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150 Years of Advancing Science: A History of AAAS
AAAS and Science: 1900-1940

Through Science and annual meetings, AAAS did much in the first part of the century to serve its constitutional objectives of furthering the work of scientists and facilitating cooperation among them. Zoologist Edmund B. Wilson (1913 AAAS president) was first to publish photographs of the details of cell division. T.H. Morgan (1930 AAAS president) extended this work with his pioneering genetic experiments with Drosophila melanogaster, published in Science in 1910.  Morgan, winner of the 1933 Nobel Prize in medicine, raised his Drosophila in milk bottles. 

Albert Einstein made his first appearance before a U.S. scientific association at the 1934 AAAS meeting in Pittsburgh and published his formulation of the principle of gravitational lensing in a paper in Science in December 1936. 

In 1923, with the anonymous support of Newcomb Cleveland of New York, AAAS established its annual "Thousand Dollar Prize" to reward younger scientists presenting their research at a AAAS annual meeting.  Early recipients included H. J. Muller, for a paper on "The Influence of X-Rays on Genes and Chromosomes," reporting work for which he later won the Nobel Prize in Physiology or Medicine.  Other winners included, in 1923, Edwin P. Hubble (35 years old) of Mount Wilson Observatory for his studies of spiral nebulae and, in 1930, Merle Tuve (age 29) of the Carnegie Institution of Washington, for work on high energy beta and gamma rays. The prize took Cleveland's name after his death in 1951.  It was increased to $5,000 and redefined to honor authors of papers in Science in 1976.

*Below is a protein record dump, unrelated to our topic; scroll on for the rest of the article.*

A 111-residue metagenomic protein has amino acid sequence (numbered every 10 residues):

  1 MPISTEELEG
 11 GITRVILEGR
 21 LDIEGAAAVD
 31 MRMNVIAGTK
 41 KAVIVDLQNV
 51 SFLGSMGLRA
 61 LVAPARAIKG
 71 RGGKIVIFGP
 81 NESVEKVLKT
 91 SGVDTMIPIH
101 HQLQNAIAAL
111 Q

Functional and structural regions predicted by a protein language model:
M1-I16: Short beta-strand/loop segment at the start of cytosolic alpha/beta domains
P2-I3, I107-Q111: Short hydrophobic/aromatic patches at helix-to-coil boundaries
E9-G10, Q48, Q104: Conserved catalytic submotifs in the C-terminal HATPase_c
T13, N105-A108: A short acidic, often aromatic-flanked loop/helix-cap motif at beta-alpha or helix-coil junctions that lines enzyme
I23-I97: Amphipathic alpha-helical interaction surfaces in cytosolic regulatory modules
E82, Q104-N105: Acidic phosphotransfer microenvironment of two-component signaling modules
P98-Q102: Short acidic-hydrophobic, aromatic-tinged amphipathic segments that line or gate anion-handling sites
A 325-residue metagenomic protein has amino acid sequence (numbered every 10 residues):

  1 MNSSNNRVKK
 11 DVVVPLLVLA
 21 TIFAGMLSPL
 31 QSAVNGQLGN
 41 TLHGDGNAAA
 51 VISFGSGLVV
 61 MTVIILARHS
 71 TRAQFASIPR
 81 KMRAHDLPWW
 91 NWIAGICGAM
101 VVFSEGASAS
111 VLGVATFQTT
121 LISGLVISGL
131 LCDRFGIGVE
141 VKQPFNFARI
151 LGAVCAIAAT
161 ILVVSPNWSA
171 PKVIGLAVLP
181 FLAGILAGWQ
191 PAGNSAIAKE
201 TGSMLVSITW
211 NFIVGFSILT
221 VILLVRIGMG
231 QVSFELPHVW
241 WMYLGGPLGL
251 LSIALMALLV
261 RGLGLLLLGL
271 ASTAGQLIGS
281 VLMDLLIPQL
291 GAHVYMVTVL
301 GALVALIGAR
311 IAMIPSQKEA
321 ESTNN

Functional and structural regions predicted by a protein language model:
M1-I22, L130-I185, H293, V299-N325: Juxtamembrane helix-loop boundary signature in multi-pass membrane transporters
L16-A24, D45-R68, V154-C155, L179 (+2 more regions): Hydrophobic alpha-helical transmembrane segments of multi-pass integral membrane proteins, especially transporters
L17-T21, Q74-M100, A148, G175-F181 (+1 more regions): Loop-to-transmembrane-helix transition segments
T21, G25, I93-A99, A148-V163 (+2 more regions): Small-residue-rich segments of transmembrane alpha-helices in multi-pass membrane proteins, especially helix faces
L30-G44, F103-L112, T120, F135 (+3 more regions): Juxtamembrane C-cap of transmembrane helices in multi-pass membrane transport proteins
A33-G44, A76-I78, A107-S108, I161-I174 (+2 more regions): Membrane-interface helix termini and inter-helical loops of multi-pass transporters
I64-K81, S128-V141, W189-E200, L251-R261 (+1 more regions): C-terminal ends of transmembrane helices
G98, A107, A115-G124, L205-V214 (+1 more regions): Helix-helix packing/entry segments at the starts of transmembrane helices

The High Voltage Tube at the Carnegie Institution of Washington
The High Voltage Tube at the Carnegie Institution of Washington.  Left to right: unknown; M.A. Tuve and L. R. Hafstad.  Photo from The Scientific Monthly, February 1931.

AAAS took over responsibility for the Gibson Island Research Conferences in 1938.  The annual series of summer conferences had been established by Neil Gordon in 1931.  AAAS subsequently bought (and later sold) the Gibson Island property on which the conferences were held.  The conferences stimulate research by providing an opportunity for intensive, off-the-record discussions of specific problems.  They were renamed in honor of Gordon in 1948.  Considered today a "participating organization" of AAAS, the Gordon Research Conferences continue to publish their programs in Science.

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